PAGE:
did not intend to say any thing on the present occasion, but an expression had fallen from the right hon. the Chancellor of the Exchequer in answer to a question from his right hon. friend, at which he was very much surprised. The question was, whether or not, as the Chancellor of the Exchequer had made no allusion to the Duchy of Cornwall, he considered the claim of the Prince of Wales as entirely abandoned? He answered that he had made no allusion to it: that in his opinion, the claim was utterly abandoned; and, looking to the course of the debates on the subject, the House, he believed, had been of the same opinion. Now, what was the fact? In the year 1802, when the present lord Manners, then Mr. Sutton, brought down the Message on this subject to the House, there was a general feeling in favour of the justice of the claim, and great credit was given to the Prince for not pursuing it at that time. In 1803, his Majesty's Message recommended the consideration of the Prince's debts to the House; and the 60,000l. per annum, which had been locked up for their liquidation, was liberated. He (Mr. Sheridan) had heard out of doors, that the Prince had relinquished his claim, and it was so stated in the loose reports of parliamentary debate, particularly in the Annual Re- 173 gister. On this authority, he supposed the right hon. gentleman bad founded his assertion. He would refer him to the Journals of the House, on which the Prince's Message, brought down by Mr. Tyrwhitt, was entered. Of that Message he would read a part, which would prove that the Prince had never relinquished his claims; for, however, as it concerned himself only, he might have felt inclined to do it, he could not, consistently with the principles of justice, as that property would descend to his heirs, and, even before them, he looked upon it as a fund belonging to his creditors. Mr. Sheridan then read the Message from the Journals as follows:—"Mr. Tyrwhitt, Keeper of the Privy Seal, and Private Secretary to his royal highness the prince of Wales, acquainted the House, that the Prince has felt, with the most sincere and affectionate gratitude, the gracious purpose of his Majesty, in recommending his present situation to the consideration of parliament:—That, having seen by the votes of the House of Commons, the manner in which they have received his Majesty's recommendation, the Prince deems it incumbent on him to express his warmest acknowledgment of their liberality. At the same time the Prince, though fully convinced of the propriety of resuming his state, and greatly regretting any circumstance which tends to disappoint the wishes of his Majesty or of the House upon that subject, yet feels himself bound explicitly to declare that there are still claims remaining upon his honour and his justice, for the discharge of which he must continue to set apart, in trust a large sinking fund, and consequently postpone, until the period of their liquidation, the resumption of that state and dignity, which, however essential to his rank and station, he knows, from dear-bought experience, could not, under his present circumstances, be resumed without the risk of incurring new difficulties. The Prince thinks that he owes it to himself and to parliament to make this declaration to them with the same distinctness as he stated it to his Majesty's government upon the first communication made to him of his Majesty's benign intentions. With respect to the Prince's claim to an account of the Revenues which accrued from the Duchy of Cornwall from the year 1762 to 1783, however strong his confidence in the validity of his, claim, a confidence fortified by the greatest legal authorities, yet, as he trusts 174 that, through the gracious interposition of his Majesty, and the liberality of parliament, he shall be enabled otherwise to provide for those demands on his justice which alone induced him to assert his right, he now cheerfully relinquishes his, suit, and has directed his law officers to forego all further proceedings."—This, Mr. Sheridan contended, was a mere withdraw, not ah abandonment of the Prince's claim, which remained in full force.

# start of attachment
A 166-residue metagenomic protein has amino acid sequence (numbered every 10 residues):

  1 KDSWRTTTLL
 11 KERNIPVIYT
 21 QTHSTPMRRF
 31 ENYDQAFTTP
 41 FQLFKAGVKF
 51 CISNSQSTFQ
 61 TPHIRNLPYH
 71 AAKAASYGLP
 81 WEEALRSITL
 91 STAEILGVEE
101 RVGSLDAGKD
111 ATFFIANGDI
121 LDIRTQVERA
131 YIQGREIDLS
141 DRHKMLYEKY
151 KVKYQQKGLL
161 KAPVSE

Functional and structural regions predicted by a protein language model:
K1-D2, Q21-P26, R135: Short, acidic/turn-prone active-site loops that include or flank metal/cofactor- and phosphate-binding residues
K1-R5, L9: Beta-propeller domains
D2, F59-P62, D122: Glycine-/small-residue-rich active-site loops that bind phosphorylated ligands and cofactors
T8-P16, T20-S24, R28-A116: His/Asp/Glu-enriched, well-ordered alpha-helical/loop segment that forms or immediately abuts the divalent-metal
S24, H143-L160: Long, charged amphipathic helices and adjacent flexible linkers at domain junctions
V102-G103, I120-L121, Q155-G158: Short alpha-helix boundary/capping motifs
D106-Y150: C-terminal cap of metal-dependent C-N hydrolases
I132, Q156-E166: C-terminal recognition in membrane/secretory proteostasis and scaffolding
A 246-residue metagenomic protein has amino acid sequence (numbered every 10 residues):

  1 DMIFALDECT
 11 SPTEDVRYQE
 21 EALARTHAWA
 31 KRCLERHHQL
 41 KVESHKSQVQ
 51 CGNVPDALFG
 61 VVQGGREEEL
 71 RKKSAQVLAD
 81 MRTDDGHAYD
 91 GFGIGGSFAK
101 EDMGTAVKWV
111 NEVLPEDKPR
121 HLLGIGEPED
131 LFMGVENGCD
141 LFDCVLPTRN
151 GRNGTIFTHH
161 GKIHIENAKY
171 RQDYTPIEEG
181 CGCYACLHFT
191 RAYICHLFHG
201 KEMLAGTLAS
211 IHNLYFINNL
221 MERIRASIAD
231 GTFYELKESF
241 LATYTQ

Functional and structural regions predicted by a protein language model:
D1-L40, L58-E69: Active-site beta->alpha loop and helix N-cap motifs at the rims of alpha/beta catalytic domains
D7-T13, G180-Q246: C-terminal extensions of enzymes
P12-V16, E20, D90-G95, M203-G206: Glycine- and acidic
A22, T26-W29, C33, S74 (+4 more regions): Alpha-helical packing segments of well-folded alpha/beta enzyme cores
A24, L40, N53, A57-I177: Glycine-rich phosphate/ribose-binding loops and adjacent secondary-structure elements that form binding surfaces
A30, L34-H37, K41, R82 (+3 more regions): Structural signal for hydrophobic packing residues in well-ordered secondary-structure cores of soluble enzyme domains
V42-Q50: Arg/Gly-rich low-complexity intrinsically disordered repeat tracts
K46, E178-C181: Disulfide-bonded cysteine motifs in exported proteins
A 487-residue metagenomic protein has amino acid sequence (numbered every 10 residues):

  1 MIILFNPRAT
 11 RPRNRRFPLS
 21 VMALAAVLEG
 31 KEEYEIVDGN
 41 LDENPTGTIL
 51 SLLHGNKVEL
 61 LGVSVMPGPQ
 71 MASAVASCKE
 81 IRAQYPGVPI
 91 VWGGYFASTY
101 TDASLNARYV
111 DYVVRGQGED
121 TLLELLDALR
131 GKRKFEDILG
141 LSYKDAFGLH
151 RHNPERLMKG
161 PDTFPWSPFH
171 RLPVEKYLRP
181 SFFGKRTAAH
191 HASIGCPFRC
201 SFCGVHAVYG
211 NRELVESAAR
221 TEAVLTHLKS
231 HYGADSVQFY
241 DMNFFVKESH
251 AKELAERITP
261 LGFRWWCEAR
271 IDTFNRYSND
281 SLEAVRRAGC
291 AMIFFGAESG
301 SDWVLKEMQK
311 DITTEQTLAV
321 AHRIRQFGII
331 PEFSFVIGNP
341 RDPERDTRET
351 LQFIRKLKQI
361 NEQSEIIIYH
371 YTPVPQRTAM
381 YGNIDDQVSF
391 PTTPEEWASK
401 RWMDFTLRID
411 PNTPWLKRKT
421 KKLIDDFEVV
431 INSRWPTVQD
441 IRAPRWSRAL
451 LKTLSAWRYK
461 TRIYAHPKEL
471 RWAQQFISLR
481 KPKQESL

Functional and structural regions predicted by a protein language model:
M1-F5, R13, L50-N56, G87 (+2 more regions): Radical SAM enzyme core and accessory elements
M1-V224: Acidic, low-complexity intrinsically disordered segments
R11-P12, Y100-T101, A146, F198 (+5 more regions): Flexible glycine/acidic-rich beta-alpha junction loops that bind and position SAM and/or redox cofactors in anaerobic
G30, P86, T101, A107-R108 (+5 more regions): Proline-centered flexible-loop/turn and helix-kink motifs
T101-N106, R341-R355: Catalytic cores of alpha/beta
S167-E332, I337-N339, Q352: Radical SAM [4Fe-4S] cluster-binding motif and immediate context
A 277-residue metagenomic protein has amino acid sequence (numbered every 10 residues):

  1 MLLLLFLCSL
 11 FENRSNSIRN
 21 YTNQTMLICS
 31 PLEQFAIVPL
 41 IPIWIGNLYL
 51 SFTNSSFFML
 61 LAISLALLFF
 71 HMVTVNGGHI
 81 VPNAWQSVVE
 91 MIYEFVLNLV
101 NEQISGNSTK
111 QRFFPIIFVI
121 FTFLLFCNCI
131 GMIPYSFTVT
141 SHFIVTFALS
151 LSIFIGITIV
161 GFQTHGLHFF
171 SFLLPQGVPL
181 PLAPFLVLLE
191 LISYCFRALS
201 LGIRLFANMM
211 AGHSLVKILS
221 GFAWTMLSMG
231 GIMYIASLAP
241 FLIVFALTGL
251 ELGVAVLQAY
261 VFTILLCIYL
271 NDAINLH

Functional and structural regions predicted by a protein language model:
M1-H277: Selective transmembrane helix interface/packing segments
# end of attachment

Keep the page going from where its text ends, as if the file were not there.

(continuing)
The Chancellor of the Exchequer